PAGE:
Time Dependant Workload (Part 2 of 2)
Back to our example, if we decide to round the number, the result of the above hour would be two. You do this math for every hour you are open and you end up with figure 1 below. If you lay out your workload through time, you’ll see the number of employees varying during the day. It directly reflects your customer’s flow.
Figure 1. Number of employees required per time of day
Some of you may say that since employees have a different productivity (some cashiers are faster than others for example), you could schedule according to the customer output directly. Why translate to number of employees, right? This would be the optimal way to schedule since you could have your fastest cashier on staff and therefore need one less cash register open, which would save you money. Then why isn’t it done this way? Simply to keep things manageable. Otherwise, a planner would need to measure against all sorts of different drivers to establish a schedule and it would become quite a challenge to manage. Imagine your fastest cashier calling in sick: does this mean you replace that person with two other cashiers? The daily management of the schedule would quickly become overwhelming. So be practical and express your workload in number of employees required.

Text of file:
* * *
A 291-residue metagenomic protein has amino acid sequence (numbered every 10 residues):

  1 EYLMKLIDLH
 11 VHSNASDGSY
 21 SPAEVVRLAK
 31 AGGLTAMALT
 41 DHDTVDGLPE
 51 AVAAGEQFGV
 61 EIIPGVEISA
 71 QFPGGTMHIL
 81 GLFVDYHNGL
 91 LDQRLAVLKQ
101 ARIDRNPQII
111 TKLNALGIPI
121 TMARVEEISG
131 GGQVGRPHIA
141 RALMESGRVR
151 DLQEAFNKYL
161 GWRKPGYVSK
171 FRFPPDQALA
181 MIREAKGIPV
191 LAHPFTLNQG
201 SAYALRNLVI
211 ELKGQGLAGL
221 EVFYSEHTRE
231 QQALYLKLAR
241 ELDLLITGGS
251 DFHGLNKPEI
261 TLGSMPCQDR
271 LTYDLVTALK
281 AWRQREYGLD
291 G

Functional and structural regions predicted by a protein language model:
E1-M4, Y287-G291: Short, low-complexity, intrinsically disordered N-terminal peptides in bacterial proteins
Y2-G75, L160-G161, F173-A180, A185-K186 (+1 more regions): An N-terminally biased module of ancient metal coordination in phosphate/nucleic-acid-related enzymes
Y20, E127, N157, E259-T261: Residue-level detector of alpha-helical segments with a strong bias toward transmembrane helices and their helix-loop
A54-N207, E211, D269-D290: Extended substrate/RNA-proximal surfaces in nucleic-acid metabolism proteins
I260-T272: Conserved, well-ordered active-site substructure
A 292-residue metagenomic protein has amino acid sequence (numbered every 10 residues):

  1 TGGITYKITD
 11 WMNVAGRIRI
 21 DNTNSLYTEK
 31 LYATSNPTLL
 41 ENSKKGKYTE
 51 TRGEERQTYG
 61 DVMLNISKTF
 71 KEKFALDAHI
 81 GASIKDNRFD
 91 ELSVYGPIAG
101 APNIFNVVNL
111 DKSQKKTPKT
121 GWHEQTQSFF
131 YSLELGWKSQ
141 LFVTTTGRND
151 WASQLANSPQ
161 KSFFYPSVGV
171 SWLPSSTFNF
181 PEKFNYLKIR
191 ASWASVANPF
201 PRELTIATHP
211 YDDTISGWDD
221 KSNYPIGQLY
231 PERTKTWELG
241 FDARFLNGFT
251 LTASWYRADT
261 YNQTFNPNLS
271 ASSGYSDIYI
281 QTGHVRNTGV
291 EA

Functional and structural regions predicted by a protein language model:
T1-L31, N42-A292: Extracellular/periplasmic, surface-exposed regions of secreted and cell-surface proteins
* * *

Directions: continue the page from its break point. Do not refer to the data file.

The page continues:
The cashier workload is now ready. You’ll notice that in our example, there are some big peaks and valleys. The number of customers would require up to ten registers for one hour. In our store, not only we do not even have ten registers, but we can’t ask folks to come in for only one hour of work. There will be constraints (see chapter 4) that impose a minimum duration when someone is scheduled to work.
Again, to help yourself and for simplicity, you can smooth out the employee requirements by reducing the peaks that represent noise. The more your resolution gets to be precise, the more of these peaks you will see. The same goes for valleys where all of the sudden no cash register is required because you don’t expect customers between 9am and 10am let’s say. You’ll still need a minimum of one cashier open no matter what the customer count is. So in your translation exercise, put a minimum and a maximum. Also, look at differentials between the previous hour and the next hour. For example, if you need 2 cashier for one hour, then 10 cashiers for the next hour, then again 3 cashiers for the next two hours, you can see that this 10 should be 3 or 4 but will not be 10. Rule of thumb: when you have peaks like this, you may have the ability to schedule shifts that overlap (the end of the shift overlaps by one hour the beginning of the next one). Therefore, you can make this workload at the previous hour (2) added to the next hour (3) and make that number a 5 instead of a 10.
The same logic applies to valleys, but in this case, you may elect to keep the valleys intact and not readjust according to the previous and next hours. These valleys will allow you to schedule breaks later in the process or dispatch the time independent workload.
This daily workload not only will be different on each weekday, but will also change from week to week as seasonal patterns will influence customer behavior. Holiday season will have higher traffic than the beginning of the year when no special events are happening. Total volume will therefore change from week to week.